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For many superintendents today, hiring and building a reliable maintenance staff is the number one concern heading into each golf season. It’s increasingly difficult to fill all the maintenance staff positions each year, and the rising cost of labor is forcing superintendents to adjust how they maintain the course each day. The amount of labor available directly impacts course conditioning, so it’s understandable why being short-staffed is such a serious concern.

There are many theories as to why it is harder to build a maintenance staff now than in years past, but focusing on those issues can be counterproductive. Instead, this article will highlight various strategies that superintendents are using to build high-quality, reliable maintenance teams in today’s challenging labor market.

Competitive Wages

Competent, well-trained employees are a tremendous asset and paying them appropriately is vital. Unfortunately, the average hourly wage for general and seasonal golf maintenance staff members is significantly lower than many other industries that are competing for the same candidates. As a result, many superintendents point to the rising cost of labor and competition with other industries as the primary reason why it’s hard to hire employees and minimize turnover. Money is certainly a key factor in anyone’s decision about where to work, so paying a competitive wage is important. Steady increases in the hourly wage you pay new and existing staff each year will help you stay ahead of competition from other industries and minimum wage increases. 

In addition to competitive wages, the benefits package offered to staff is also a great tool for hiring and retention. Jared Nemitz, director of golf course grounds at The Peninsula Club in Cornelius, North Carolina, ensures that everyone understands the health and compensation benefits package when discussing wages with his staff. “The value of health care, dental insurance, employer contributions to retirement plans, meal allowances and many other benefits we provide are easy to overlook when comparing jobs on hourly wages alone. The more someone understands the compensation value of their benefits package, the less likely they will be to leave a job for an extra $1 per hour,” said Nemitz.

Unfortunately, many courses offering competitive wages and benefits still struggle to fill their open positions. For others, paying more to overcome the rising cost of labor is not an option. In these situations, implementing strategies that improve productivity and efficiency – e.g., using triplex greens mowers, machine-raking bunkers, and reducing maintenance in nonessential areas – is a good way to have more impact with less staff. That said, if you are forced to operate with fewer people on your maintenance staff, paying the remaining staff a little more is probably a good idea.


Part-Time Positions

Many superintendents have reduced the number of full-time positions and increased their part-time staff to overcome the labor challenges facing the industry. Josh Lewis, superintendent at Sharon Heights Golf and Country Club in Menlo Park, California, has had good results with hiring more part-time staff in the last few years. “Having more employees available for morning maintenance is a big reason why increasing the number of part-time employees makes sense for us,” said Lewis. A larger part-time staff also allows for more maintenance activities on weekends. This gives superintendents the flexibility to produce the best playing conditions on the most important days of the week.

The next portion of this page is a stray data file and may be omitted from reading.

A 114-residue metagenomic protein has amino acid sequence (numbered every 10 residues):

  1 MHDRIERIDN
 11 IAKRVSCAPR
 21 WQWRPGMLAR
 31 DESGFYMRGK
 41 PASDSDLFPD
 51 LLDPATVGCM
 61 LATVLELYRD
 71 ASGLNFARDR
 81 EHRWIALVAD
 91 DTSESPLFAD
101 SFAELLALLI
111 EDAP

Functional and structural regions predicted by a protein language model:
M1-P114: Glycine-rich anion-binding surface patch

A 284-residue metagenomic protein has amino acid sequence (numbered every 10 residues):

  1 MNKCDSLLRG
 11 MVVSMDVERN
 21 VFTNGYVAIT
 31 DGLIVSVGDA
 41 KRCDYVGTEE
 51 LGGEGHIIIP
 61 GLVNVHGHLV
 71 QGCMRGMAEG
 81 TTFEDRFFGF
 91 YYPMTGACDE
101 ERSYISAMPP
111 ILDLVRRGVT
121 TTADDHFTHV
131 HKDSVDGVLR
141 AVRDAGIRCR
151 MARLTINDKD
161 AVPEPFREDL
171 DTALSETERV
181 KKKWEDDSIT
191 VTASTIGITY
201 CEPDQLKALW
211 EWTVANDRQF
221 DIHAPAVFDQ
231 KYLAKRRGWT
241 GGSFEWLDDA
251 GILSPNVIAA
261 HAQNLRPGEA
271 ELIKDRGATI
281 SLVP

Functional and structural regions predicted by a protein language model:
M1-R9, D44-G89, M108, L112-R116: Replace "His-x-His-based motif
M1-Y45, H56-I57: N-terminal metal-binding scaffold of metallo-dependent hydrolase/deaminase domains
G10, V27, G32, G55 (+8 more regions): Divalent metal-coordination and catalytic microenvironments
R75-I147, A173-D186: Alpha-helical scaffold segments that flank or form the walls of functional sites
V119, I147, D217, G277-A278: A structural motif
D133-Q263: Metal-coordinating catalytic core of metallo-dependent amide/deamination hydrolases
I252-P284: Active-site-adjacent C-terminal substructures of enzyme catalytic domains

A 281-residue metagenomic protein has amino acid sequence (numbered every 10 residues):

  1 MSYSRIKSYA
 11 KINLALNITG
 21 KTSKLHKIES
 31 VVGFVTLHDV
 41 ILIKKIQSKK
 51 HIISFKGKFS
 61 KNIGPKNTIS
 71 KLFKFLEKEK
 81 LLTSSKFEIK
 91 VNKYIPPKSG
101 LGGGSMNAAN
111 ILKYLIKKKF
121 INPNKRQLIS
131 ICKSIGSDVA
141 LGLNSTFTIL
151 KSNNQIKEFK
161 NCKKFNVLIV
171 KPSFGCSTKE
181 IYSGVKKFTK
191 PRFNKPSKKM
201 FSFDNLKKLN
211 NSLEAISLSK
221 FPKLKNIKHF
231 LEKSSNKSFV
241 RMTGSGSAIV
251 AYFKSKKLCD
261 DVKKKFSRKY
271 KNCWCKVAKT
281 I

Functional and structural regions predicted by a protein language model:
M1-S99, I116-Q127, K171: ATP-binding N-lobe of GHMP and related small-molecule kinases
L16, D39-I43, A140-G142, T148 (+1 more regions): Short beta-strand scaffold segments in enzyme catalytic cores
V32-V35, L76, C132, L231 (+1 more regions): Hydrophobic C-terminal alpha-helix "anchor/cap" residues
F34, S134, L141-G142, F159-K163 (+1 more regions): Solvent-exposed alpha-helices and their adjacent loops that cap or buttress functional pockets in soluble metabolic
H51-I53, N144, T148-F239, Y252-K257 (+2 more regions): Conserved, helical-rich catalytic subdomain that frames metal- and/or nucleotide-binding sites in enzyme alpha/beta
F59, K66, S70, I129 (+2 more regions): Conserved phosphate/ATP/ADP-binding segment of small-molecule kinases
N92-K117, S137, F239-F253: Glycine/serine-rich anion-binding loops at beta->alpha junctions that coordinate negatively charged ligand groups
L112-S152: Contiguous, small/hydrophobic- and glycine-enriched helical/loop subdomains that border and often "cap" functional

“Many people in our area have multiple jobs given the cost of living, so we’ve become more comfortable with the idea that working on our maintenance staff may not be the primary job for some of our employees. Recognizing this has allowed us to benefit from hiring more part-time staff,” said Lewis.

Hiring more part-time staff can also yield significant financial savings. At his previous job, Scott Bordner, superintendent at Union League National Golf Club in Cape May, New Jersey, went from having a staff of 24 total employees in 2011 to 32 employees in 2019, with 65% of those employees being seasonal staff. Bordner calculated that the total labors hours worked by his staff of 32 employees was equivalent to a full-time staff of 22. The changes Bordner implemented allowed him to maximize maintenance efficiency, produce a great golf experience, and led to an average annual labor savings of $80,000.

A key to success with hiring more part-time staff is that your core full-time staff needs to be capable of providing adequate training and supervision. Scheduling conflicts can easily occur when you have numerous part-time staff members so having contingency plans for vacations, sick days, and other staffing issues is important. 

Flexible Work Schedules

Until recently, flexible work schedules were rare in the golf industry. Introducing four- and six-hour shifts or shorter work weeks is becoming more common. These new schedules open opportunities for part-time employees that might not otherwise be interested in working on the course.

Creating flexible work schedules is becoming increasingly popular in virtually every industry, including golf course maintenance.

At Southern Hills Country Club in Tulsa, Oklahoma, superintendent Russ Myers began noticing the increasing challenge of filling seasonal staff positions. Myers spoke about the labor challenges with Bordner, who encouraged him to hire high school students for seasonal staff positions.